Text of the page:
The Future of Work Workshop
September 25, 2001
Using representative data from the British Household Panel Survey for the period 1991-1997, we document the extent of union coverage across standard and non-standard workers in Britain. Non-standard employment is defined in terms of contracts, places, times, and hours of work. We find significant gender differences in the extent of union coverage across various forms of non-standard work, and we also find that women across nearly all types of non-standard jobs are significantly less likely to be union-covered than women in regular employment. However for men, this negative relationship is only found for men working on fixed term contracts, in more than one place, or non-standard hours (that is, fewer than 30 hours per week). We also find there has been no expansion of union coverage towards any type of non-standard employment in the 1990s. Thus unions have not been successful so far in their 'strategy of enlargement' - at least with our data. Finally, we find significant differences in the relationship between non-standard work and union coverage in the private and public sectors.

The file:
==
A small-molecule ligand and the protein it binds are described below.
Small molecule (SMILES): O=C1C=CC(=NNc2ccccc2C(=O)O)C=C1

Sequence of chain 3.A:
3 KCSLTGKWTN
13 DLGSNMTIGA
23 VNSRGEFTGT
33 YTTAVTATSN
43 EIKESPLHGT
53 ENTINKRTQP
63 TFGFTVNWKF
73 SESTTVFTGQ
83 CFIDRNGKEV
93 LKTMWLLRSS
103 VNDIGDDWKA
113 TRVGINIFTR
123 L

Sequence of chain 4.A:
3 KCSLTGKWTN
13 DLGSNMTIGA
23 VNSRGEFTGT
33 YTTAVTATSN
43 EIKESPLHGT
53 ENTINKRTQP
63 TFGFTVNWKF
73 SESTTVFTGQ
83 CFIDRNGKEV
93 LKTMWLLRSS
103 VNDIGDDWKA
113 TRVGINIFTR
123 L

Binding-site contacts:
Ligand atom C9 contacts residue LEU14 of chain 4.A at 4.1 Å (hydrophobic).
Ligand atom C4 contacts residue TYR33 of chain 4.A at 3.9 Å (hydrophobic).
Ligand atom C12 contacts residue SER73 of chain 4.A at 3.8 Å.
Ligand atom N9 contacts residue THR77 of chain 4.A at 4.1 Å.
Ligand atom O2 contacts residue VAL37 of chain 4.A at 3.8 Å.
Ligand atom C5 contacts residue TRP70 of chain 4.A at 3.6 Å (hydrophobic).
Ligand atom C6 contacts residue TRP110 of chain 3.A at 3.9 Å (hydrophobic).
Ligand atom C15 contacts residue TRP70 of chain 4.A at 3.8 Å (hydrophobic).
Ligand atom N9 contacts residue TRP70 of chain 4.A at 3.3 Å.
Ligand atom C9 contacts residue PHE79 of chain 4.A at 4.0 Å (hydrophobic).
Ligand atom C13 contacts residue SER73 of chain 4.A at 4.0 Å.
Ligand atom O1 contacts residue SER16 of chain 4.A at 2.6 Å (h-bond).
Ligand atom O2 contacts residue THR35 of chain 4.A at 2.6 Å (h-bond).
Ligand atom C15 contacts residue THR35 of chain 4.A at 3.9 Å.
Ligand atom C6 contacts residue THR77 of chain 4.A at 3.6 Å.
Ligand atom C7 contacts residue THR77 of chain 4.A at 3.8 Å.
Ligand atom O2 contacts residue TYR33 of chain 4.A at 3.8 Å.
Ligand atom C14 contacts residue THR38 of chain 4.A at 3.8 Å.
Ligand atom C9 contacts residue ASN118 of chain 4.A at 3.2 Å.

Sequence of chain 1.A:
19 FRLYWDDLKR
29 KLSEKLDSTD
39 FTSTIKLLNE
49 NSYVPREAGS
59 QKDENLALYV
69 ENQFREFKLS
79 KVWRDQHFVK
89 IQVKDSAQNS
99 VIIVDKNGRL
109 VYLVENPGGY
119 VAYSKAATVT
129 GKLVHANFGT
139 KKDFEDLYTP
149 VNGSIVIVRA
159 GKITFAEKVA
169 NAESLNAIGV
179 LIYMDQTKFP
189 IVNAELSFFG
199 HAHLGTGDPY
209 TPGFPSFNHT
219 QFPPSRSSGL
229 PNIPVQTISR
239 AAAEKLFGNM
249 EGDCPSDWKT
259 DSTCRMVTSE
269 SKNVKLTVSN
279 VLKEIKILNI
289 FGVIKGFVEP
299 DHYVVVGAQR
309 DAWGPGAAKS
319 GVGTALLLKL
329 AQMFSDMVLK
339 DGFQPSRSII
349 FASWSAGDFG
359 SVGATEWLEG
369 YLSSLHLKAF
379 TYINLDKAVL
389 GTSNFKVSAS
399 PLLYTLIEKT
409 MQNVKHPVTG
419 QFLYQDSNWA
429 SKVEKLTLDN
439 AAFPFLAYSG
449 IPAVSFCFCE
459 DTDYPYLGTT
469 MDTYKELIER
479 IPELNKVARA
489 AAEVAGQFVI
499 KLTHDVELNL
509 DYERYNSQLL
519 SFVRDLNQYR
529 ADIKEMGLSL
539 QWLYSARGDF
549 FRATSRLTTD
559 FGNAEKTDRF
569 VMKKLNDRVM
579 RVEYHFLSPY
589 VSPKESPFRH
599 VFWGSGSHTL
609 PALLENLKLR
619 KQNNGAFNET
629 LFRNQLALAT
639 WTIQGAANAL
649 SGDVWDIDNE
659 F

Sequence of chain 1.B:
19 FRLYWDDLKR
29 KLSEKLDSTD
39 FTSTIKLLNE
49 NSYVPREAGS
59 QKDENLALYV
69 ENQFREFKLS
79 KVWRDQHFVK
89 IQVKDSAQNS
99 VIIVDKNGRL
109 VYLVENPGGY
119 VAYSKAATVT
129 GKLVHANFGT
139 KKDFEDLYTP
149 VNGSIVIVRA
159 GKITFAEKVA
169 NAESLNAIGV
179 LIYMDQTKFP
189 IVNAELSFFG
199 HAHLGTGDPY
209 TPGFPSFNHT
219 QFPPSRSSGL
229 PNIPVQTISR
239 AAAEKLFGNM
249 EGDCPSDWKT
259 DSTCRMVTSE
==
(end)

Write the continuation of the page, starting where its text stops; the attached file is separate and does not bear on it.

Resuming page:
Union coverage for non-standard workers in BritainAlison L. Booth, Marco Francesconi,
Conference Paper - 20010501